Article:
Hostname: page-component-5d59c44645-n6p7q Total loading time: 0 Render date: 2024-02-24T15:33:18.815Z Has data issue: false hasContentIssue false

Missile Science, Population Science: The Origins of China's One-Child Policy

Published online by Cambridge University Press:  20 June 2005


This article traces the origins of China's one-child-for-virtually-all policy to Maoist militarism and post-Mao military-to-civilian conversion. Focusing on the work of Song Jian, leading missile scientist and scientific architect of the strict one-child policy, it shows how during 1978–80 the resources of defence science and the self-confidence of the elite scientist enabled him boldly and arbitrarily to modify the work of the Club of Rome and use that Sinified cybernetics of population to redefine the nation's population problem, create a radical one-child-for-all solution to it, and persuade China's leaders that his “scientific” solution was the only way out. Although the advent of “scientific decision-making” in the population arena helpfully broke a political logjam, allowing China's leaders to adopt a strong policy on population control, the making of social policy by an elite scientist/engineer from the defence world posed dangers for the Party and China's people. The case of population policy is important because it provides rare insight into the way scientists have sometimes shaped elite policy-making and because the social and political consequences of the one-child policy have been so troubling.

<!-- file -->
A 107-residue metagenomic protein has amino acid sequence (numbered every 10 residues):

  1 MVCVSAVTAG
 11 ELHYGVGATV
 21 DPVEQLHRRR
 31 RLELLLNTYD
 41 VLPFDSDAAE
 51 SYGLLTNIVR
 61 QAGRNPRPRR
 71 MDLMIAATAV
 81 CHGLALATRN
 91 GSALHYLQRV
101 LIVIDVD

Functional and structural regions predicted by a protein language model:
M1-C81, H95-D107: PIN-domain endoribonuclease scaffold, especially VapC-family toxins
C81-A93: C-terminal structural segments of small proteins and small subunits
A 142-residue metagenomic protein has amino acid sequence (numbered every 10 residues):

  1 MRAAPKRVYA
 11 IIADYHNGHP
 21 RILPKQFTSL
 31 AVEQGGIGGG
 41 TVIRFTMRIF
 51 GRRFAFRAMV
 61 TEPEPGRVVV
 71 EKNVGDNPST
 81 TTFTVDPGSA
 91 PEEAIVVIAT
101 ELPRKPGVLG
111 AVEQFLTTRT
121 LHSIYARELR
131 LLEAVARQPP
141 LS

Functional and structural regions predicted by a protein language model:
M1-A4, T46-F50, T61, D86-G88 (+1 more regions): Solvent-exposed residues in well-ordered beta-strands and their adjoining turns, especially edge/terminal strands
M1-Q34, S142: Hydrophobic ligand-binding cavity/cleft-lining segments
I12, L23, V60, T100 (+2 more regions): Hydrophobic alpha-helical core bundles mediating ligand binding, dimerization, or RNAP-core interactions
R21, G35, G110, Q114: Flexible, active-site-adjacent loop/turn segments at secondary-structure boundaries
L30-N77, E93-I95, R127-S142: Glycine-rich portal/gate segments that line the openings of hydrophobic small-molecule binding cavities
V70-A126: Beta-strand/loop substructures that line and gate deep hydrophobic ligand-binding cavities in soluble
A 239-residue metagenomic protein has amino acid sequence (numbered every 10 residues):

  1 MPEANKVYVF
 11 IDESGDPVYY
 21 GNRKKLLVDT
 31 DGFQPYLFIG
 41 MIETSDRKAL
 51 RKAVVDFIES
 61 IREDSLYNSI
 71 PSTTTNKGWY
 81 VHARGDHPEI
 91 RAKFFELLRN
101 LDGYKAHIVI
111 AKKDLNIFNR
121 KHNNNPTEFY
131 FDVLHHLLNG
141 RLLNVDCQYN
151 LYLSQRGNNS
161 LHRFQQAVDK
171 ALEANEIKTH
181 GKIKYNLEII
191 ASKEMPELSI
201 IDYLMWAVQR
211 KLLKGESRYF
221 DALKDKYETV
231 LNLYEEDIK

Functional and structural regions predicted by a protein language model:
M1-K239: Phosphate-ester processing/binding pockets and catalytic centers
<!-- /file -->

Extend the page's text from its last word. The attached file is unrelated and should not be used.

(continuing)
Research Article
© The China Quarterly, 2005

Access options

Get access to the full version of this content by using one of the access options below. (Log in options will check for institutional or personal access. Content may require purchase if you do not have access.)


This article was written with the support of a grant from the Science and Technology Studies Program of the US National Science Foundation (#0217508), an Individual Project Fellowship from the Open Society Institute, and a grant from the Newkirk Center for Science and Society at the University of California, Irvine. This support is gratefully acknowledged. The article has benefited greatly from conversations over many years with Edwin A. Winckler; his careful reading as well as that of David Bachman, Geoffrey McNicoll and Wang Feng; and discussions with Martin King Whyte and mathematical demographers John Bongaarts and Griffith Feeney. My deepest thanks go to the many Chinese who have shared their insiders' experiences and interpretations of the elite politics of the one-child policy over the years. Space limitations mean I am able to cite only key sources.